Former Bronx borough president Adolfo Carrion, who left city politics to become the first director of the White House Office of Urban Affairs, is coming home via another federal gig. Carrion will be leaving his current job to become the regional director of New York and New Jersey for HUD.
When Carrion took the job as Obama’s Urban Czar, he did so under wide suspicion that he would return to electoral politics in the city someday. At the time, he was wrapping up his second term as Bronx borough president, and was widely considered a future mayoral candidate.
The selection of Carrión to start up the new post, coupled with the appointment of former New York housing commissioner Shaun Donovan to head up HUD, were seen as signals that the Obama administration was serious about dealing with urban affairs. But it hasn’t really worked out, and Carrión (and his office) have wallowed without focus or visibility. “The office’s obscurity is a product of an administration that has been preoccupied with other things,” writes Politico’s Ben Smith. The hope for Carrión that he could return home, having served prestigiously on the national stage, has long been over.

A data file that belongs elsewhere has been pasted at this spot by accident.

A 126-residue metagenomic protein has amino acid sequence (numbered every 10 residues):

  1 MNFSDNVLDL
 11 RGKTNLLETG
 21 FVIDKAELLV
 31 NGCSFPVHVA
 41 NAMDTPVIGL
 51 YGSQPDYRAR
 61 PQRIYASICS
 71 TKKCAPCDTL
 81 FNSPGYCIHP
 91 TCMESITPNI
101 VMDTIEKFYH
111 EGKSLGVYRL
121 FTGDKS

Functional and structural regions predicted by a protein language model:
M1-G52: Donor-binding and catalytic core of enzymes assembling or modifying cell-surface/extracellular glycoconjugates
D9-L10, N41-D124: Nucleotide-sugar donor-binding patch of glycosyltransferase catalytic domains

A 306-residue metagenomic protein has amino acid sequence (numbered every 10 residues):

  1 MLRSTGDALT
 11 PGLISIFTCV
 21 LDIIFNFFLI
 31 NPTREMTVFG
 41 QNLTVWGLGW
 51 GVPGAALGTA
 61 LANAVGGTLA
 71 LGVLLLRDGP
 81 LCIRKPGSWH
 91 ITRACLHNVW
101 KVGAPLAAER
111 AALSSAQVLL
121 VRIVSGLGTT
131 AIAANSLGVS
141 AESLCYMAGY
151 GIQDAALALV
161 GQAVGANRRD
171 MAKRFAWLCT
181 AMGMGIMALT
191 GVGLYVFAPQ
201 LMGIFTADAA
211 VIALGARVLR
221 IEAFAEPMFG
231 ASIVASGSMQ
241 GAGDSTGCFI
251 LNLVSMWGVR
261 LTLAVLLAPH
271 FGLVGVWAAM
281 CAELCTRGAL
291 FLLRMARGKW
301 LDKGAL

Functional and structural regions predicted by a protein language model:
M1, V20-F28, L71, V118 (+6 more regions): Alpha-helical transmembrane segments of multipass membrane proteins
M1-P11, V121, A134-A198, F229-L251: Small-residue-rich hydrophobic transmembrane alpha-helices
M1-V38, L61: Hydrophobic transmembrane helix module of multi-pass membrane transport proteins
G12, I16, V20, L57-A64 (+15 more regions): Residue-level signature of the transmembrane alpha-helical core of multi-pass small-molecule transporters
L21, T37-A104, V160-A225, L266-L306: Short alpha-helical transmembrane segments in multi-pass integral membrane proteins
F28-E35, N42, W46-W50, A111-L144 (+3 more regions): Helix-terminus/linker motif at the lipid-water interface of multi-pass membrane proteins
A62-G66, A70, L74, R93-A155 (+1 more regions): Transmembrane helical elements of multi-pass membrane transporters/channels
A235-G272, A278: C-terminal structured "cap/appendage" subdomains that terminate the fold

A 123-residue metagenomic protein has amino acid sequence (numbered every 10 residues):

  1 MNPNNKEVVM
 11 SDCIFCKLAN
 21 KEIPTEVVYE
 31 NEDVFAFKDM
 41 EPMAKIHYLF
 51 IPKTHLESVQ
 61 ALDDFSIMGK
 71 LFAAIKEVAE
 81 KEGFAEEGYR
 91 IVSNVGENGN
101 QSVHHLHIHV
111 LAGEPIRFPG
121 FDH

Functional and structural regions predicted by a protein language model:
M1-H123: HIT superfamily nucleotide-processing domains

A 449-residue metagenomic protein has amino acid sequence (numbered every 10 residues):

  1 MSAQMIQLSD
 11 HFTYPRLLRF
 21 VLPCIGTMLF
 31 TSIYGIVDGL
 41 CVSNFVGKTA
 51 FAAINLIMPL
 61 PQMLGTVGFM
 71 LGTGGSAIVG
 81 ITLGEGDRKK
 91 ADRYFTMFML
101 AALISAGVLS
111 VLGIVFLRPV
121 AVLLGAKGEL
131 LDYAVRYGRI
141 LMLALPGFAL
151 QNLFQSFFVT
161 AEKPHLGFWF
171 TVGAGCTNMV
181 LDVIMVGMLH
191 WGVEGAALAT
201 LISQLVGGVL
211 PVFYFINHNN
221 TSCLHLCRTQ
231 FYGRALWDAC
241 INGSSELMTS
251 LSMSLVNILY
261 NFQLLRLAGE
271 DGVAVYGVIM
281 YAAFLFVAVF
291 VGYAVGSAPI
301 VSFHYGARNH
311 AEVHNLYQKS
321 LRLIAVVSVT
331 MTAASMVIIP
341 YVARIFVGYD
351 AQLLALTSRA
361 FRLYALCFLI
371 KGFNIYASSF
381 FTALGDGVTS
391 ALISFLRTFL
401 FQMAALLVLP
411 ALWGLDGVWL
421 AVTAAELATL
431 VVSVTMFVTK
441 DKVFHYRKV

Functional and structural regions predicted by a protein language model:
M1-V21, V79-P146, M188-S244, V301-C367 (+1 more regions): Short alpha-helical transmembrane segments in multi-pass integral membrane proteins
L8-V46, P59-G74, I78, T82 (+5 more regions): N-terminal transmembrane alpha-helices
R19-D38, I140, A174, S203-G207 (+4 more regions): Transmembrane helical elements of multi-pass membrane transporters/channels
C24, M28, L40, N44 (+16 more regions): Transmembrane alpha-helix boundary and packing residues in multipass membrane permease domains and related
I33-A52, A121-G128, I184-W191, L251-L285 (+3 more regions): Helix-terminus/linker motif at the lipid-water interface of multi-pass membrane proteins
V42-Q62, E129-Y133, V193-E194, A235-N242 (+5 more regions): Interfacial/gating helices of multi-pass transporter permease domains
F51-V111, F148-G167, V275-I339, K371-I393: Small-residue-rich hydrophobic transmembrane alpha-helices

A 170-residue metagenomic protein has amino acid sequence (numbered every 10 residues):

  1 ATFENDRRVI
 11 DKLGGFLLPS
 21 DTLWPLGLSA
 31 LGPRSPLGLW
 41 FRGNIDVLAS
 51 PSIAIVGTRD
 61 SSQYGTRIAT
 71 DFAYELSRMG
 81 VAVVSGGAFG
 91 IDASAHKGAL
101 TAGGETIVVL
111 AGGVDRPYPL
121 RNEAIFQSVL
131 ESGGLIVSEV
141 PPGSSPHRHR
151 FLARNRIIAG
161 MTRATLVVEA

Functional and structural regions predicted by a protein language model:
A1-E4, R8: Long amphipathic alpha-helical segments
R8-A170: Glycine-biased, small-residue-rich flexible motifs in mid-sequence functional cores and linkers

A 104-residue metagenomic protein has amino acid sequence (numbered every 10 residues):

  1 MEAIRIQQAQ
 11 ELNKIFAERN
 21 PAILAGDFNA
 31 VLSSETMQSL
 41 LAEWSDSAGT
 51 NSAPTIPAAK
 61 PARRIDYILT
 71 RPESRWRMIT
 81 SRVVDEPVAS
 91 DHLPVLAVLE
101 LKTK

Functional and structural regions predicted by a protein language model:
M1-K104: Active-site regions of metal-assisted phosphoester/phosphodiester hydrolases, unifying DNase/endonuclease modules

Becoming HUD’s regional director is seen as a lateral move, at best. Smith writes that “it’s a post that makes some sense as a stepping stone to local office. The current New York City Public Advocate, Bill de Blasio, held it under Clinton.” The New York Observer says the changes “suggest a step down for Mr. Carrión, since the regional director job, while well-regarded in the housing policy world, is generally held by those with less political experience.” Also citing the case of de Blasio, the Observer notes that his
tenure ended with him “vaulting into a spot on the City Council.” But as Carrión left the council almost a decade ago to become Bronx Beep, that’s probably not the path forward he’s seeking.